Actin-bound structures of Wiskott-Aldrich syndrome protein (WASP)-homology domain 2 and the implications for filament assembly.

Boston Biomedical Research Institute, Watertown, MA 02472, USA.
Proceedings of the National Academy of Sciences (Impact Factor: 9.81). 12/2005; 102(46):16644-9. DOI: 10.1073/pnas.0507021102
Source: PubMed

ABSTRACT Wiskott-Aldrich syndrome protein (WASP)-homology domain 2 (WH2) is a small and widespread actin-binding motif. In the WASP family, WH2 plays a role in filament nucleation by Arp2/3 complex. Here we describe the crystal structures of complexes of actin with the WH2 domains of WASP, WASP-family verprolin homologous protein, and WASP-interacting protein. Despite low sequence identity, WH2 shares structural similarity with the N-terminal portion of the actin monomer-sequestering thymosin beta domain (Tbeta). We show that both domains inhibit nucleotide exchange by targeting the cleft between actin subdomains 1 and 3, a common binding site for many unrelated actin-binding proteins. Importantly, WH2 is significantly shorter than Tbeta but binds actin with approximately 10-fold higher affinity. WH2 lacks a C-terminal extension that in Tbeta4 becomes involved in monomer sequestration by interfering with intersubunit contacts in F-actin. Owing to their shorter length, WH2 domains connected in tandem by short linkers can coexist with intersubunit contacts in F-actin and are proposed to function in filament nucleation by lining up actin subunits along a filament strand. The WH2-central region of WASP-family proteins is proposed to function in an analogous way by forming a special class of tandem repeats whose function is to line up actin and Arp2 during Arp2/3 nucleation. The structures also suggest a mechanism for how profilin-binding Pro-rich sequences positioned N-terminal to WH2 could feed actin monomers directly to WH2, thereby playing a role in filament elongation.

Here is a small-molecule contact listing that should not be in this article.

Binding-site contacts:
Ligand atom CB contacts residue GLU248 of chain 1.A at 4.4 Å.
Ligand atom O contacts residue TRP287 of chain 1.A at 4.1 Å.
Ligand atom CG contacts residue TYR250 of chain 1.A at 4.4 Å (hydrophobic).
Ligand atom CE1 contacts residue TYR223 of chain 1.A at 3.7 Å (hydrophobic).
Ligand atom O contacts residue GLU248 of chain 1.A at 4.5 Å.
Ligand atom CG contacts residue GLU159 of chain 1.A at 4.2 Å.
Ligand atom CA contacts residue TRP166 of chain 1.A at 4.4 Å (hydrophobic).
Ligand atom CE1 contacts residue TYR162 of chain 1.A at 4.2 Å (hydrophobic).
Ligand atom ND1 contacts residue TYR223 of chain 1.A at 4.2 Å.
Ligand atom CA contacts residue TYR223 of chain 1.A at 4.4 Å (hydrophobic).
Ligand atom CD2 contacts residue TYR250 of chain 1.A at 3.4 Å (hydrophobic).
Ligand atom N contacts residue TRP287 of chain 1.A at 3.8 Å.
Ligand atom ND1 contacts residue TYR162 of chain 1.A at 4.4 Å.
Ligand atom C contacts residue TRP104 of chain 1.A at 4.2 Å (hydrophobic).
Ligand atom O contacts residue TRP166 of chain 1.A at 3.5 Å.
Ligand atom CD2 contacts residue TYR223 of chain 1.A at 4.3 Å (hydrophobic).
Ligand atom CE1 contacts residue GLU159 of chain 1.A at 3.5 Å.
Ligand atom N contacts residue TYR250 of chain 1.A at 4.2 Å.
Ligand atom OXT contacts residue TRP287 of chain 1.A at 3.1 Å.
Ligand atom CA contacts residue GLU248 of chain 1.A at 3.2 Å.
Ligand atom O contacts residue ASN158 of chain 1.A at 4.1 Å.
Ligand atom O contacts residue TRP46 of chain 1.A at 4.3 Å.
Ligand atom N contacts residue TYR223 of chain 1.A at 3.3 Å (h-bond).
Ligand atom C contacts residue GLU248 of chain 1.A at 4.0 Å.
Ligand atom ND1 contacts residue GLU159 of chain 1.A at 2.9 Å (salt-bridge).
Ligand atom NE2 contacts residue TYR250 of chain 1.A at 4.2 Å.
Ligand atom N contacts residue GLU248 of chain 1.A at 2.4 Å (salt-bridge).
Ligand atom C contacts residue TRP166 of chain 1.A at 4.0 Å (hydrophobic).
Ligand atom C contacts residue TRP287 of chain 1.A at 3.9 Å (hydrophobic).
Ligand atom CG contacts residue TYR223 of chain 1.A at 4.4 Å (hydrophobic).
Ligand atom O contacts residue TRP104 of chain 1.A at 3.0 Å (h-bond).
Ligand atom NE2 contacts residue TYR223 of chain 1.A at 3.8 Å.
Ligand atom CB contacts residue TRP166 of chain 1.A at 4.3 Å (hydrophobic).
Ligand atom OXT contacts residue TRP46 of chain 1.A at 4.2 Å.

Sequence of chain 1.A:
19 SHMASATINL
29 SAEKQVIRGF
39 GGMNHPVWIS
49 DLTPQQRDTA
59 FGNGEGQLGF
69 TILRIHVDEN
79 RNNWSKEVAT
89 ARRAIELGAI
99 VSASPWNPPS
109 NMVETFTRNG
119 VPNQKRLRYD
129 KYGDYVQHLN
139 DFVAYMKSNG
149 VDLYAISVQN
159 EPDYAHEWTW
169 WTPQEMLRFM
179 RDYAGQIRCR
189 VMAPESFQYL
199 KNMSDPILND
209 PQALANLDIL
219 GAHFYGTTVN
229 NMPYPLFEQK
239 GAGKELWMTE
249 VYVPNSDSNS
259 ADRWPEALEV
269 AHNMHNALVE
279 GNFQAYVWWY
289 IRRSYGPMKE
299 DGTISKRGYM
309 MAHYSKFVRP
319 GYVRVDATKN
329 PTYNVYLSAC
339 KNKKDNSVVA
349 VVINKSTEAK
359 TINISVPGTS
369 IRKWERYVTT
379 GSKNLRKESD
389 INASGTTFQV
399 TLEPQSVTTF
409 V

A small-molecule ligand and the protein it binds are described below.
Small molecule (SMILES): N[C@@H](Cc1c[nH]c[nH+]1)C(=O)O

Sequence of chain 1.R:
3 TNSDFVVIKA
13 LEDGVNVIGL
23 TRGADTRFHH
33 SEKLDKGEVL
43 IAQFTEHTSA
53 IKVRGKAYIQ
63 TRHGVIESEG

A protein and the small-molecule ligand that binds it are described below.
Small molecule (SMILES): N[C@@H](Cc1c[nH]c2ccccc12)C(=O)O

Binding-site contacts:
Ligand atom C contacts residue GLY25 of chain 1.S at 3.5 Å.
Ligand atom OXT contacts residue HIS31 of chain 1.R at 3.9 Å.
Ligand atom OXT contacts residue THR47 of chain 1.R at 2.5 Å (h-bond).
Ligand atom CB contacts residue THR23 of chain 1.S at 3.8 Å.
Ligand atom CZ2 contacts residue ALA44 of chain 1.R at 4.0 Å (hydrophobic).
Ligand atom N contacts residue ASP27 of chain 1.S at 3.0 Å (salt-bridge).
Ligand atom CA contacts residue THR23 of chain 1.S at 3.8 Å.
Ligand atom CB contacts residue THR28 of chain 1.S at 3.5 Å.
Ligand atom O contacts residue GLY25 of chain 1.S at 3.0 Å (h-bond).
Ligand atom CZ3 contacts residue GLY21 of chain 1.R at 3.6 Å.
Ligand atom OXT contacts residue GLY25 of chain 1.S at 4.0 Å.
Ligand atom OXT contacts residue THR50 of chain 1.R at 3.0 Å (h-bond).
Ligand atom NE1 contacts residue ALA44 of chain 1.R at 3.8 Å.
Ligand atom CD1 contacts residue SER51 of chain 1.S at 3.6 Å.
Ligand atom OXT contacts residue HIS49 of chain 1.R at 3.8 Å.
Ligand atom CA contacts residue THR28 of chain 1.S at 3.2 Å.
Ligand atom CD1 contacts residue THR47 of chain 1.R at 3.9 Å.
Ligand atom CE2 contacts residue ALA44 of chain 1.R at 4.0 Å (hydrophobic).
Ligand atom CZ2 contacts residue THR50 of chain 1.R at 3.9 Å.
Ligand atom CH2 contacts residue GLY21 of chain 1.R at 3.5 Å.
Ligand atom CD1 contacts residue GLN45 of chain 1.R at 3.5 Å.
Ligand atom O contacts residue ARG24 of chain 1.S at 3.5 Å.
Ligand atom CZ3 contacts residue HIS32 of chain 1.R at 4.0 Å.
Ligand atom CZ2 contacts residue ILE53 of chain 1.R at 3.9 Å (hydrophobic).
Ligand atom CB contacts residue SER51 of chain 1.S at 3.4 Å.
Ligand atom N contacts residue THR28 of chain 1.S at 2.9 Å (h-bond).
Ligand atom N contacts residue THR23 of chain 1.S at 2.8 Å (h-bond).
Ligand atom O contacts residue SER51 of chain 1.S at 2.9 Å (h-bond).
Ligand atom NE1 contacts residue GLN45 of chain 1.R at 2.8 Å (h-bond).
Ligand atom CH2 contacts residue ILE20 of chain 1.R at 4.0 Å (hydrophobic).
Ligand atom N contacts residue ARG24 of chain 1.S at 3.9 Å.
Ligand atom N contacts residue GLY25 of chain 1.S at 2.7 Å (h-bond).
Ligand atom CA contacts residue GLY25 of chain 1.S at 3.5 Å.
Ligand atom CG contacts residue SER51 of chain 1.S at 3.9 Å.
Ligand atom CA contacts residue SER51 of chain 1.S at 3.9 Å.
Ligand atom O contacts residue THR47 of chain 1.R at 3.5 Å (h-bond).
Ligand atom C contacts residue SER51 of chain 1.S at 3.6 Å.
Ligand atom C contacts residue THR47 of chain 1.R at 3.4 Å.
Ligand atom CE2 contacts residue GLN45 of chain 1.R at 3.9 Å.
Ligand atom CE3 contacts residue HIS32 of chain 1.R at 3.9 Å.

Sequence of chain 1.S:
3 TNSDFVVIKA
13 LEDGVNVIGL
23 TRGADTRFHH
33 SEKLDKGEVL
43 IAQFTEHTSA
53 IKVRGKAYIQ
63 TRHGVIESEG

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    ABSTRACT: Branched actin filament networks in cells are assembled through the combined activities of Arp2/3 complex and different WASP/WAVE proteins. Here, we used TIRF and electron microscopy to directly compare for the first time the assembly kinetics and architectures of actin filament networks produced by Arp2/3 complex and dimerized VCA regions of WAVE1, WAVE2, or N-WASP. WAVE1 produced strikingly different networks from WAVE2 or N-WASP, which were comprised of unexpectedly short filaments. Further analysis showed that the WAVE1-specific activity stemmed from an inhibitory effect on filament elongation both in the presence and absence of Arp2/3 complex, which was observed even at low stoichiometries of WAVE1 to actin monomers precluding an effect from monomer sequestration. Using a series of VCA chimeras, we mapped the elongation inhibitory effects of WAVE1 to its WH2 ('V') domain. Further, mutating a single conserved lysine residue potently disrupted WAVE1's inhibitory effects. Taken together, our results show that WAVE1 has unique activities independent of Arp2/3 complex that can govern both the growth rates and architectures of actin filament networks. Such activities may underlie previously observed differences between the cellular functions of WAVE1 and WAVE2. © 2014 by The American Society for Cell Biology.
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